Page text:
Special Guests of Honour, residents of Queen Idia Hall, Ladies and Gentlemen. I am indeed honoured to be here today and to be counted amongst those Nigerian women whom you consider worthy.
When I was given this topic I was pleased because it gave me a chance to look at Nigerian women in history and their contributions to the transformation of their time. Unfortunately as a country we do not have much written history, however with what we do have we can go back as far as the 16th century and look at examples of the women who led transformation then.
HISTORICAL WOMEN OF TRANSFORMATION
Let us begin with Queen Idia. I am sure many of you young ladies do not know the history behind the famous woman whom this hall of residence is named after. I shall begin by educating you about her.
The kingdom of Benin was plunged into a state of turmoil at the end of the 15th century when Oba Ozolua died and left 2 powerful sons to dispute succession. His son Esigie controlled Benin City while another son Arhuaran, was based in the equally important city of Udo about twenty miles away. The ensuing civil war severely compromised Benin’s status as a regional power and undermined Benin City’s place at the political and cultural center of the kingdom. Exploiting this weakness, the neighboring Igala people sent warriors across the Benue River to wrest control of Benin’s northern territories. Esigie ultimately defeated his brother and conquered the Igala, re-establishing the unity and military strength of the Benin kingdom
His mother Idia received much of the credit for these victories as her political counsel, together with her mystical powers and medicinal knowledge were viewed as critical elements of Esigie’s success on the battle field. To reward and honour her, Esigie created a new position within the court called the Iyoba, or Queen Mother, which gave her significant political priviledges, including a separate residence with its own staff.
As mother of the king, Idia and later Iyoba’s wielded considerable power. Until recent times, the Iyoba, who bore the Oba’s first son, had no other children and devoted her life to raising the future ruler of the kingdom. Queen Mothers were therefore viewed as instrumental to the protection and well being of the Oba and by extension the kingdom. Indeed Obas wore carved ivory pendant masks representing the Iyoba during ceremonies designed to rid the kingdom of malevolent spiritual forces (These masks are what we now know as the FESTAC 77 mask).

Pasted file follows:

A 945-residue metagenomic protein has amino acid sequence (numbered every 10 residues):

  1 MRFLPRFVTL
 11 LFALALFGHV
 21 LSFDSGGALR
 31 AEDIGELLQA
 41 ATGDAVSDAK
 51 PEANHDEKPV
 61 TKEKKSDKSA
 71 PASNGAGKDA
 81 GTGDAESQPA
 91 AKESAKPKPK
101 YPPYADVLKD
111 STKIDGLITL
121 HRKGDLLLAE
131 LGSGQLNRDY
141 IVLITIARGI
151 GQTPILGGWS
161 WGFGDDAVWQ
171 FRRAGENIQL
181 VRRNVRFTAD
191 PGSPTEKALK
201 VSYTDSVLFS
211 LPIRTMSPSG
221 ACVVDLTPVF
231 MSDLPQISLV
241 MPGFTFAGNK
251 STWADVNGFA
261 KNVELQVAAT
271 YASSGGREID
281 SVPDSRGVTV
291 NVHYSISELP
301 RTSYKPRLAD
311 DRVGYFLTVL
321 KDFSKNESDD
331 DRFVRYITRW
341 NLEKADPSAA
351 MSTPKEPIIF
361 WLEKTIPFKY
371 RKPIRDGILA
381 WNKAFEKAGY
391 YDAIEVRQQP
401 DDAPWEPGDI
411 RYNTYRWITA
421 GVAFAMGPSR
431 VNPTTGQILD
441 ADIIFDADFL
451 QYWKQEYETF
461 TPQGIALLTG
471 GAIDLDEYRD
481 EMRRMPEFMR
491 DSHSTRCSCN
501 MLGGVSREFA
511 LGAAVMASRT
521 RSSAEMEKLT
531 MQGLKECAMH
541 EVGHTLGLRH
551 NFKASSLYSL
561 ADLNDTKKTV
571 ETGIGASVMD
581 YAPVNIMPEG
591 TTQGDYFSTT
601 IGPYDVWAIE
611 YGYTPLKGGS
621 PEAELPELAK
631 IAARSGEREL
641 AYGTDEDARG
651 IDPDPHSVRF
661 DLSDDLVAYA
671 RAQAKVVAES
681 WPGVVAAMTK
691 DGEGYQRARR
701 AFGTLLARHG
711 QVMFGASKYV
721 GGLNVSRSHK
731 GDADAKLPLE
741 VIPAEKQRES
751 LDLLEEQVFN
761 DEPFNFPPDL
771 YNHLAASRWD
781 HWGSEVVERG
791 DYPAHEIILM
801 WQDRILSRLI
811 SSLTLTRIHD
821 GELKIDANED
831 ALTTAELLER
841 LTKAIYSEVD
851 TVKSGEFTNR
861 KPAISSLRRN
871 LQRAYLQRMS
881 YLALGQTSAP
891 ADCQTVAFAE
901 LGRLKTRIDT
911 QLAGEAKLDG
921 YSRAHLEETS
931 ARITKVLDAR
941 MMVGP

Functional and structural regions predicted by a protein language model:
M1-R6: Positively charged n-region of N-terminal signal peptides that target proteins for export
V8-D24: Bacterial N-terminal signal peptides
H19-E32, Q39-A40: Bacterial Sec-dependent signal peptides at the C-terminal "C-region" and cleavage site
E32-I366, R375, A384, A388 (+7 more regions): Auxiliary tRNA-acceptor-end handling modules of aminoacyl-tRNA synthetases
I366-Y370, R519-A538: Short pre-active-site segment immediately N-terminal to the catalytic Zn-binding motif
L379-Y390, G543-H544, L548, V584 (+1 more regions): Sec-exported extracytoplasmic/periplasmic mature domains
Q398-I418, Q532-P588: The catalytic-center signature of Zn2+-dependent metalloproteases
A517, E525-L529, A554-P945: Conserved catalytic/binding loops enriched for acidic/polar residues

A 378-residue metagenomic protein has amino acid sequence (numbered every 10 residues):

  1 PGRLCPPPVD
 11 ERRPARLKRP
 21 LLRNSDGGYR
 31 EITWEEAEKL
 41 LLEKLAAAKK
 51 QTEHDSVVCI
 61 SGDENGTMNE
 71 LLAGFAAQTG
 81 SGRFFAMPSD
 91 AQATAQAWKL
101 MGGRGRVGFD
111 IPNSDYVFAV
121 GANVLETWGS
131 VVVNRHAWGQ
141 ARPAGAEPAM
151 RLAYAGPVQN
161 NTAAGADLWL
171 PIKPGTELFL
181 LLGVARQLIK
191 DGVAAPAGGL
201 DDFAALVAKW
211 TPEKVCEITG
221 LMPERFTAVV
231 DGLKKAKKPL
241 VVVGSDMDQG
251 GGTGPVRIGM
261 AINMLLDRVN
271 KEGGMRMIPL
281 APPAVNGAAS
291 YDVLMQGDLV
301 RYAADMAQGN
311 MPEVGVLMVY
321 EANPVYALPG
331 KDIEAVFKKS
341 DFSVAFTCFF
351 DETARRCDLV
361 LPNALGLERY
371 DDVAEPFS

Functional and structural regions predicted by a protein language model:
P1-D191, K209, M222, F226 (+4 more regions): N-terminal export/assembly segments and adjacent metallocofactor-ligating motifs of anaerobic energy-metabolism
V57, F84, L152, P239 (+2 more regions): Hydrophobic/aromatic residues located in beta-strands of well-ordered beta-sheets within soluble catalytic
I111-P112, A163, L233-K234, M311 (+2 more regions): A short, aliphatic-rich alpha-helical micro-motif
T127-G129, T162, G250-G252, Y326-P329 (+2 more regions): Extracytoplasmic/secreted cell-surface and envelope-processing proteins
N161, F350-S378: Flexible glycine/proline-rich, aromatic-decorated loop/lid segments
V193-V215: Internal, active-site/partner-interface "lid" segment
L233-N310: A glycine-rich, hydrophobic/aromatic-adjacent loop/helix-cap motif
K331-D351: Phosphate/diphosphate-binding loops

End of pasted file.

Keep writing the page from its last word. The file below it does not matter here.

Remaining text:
Still in the 16th century, we have Queen Amina of Zaria. The seven original states of hausaland were Katsina, Daura, Kano, Zazau, Gobir, Rano and Garun Gabas covering an area of approximately 500 square miles and they comprised the heart of Hausaland in those days. Queen Bakwa Turunku built the capital of Zazau at Zaria, named after her younger daughter. Eventually the entire state of Zazau was renamed Zaria now a city in present day Nigeria.
However it was her elder daughter the legendary Amina, who inherited her Mother’s warlike nature. Amina was 16 years old when her mother became queen and she was given the traditional title of Magajiya. She honed her military skills and became famous for her bravery and military exploits, as she is celebrated in a song as “Amina daughter of Nikatau, a woman as capable as a man”.
Amina is credited as the architect who created the strong earthen walls around the city, which was the prototype for fortifications used in all Hausa States. She built many of these fortifications, which became known as Ganuwar Amina or Amina’s walls, around various conquered cities.
The objectives of Amina’s conquests were twofold :- 1) Extension of Zazau beyond its primary borders and 2) reducing conquered cities to vassal status. Sultan Mohammed Bello of Sokoto stated that, “She (Amina) made war upon these countries and overcame them entirely so that the people of Katsina paid tribute to her and the men of Kano (and) …. Also made war on the cities of Bauchi till her kingdom reached the sea to the south and the west”. Likewise Amina led her armies as far as Nupe and according to the Kano Chronicle, “The Sarkin Nupe sent her (the princess) 40 eunuchs and 10,000 kolanuts.” She was the first in Hausaland to own eunuchs and kolanuts.
Over a 34 year period, Amina’s many conquests and subsequent annexation of territories extended the borders of Zaria, which also grew in importance and became the center of the North South Saharan Trade and East West Sudan trade.
MRS FUNMILAYO RANSOME-KUTI
When we come to the 20th century, we take the example of Mrs Funmilayo Ransome Kuti. She was born at the beginning of the 20th century, on the 25th October 1900. She was a teacher, political campaigner, women’s rights activist and traditional aristocrat. Her political activism led to her being described as the doyen of female rights in Nigeria, as well as being regarded as “The Mother of Africa” Throughout her career, she was known as an educator and activist. She founded an organization of women in Abeokuta, with a membership of over 20,000 individuals spanning both literate and illiterate women.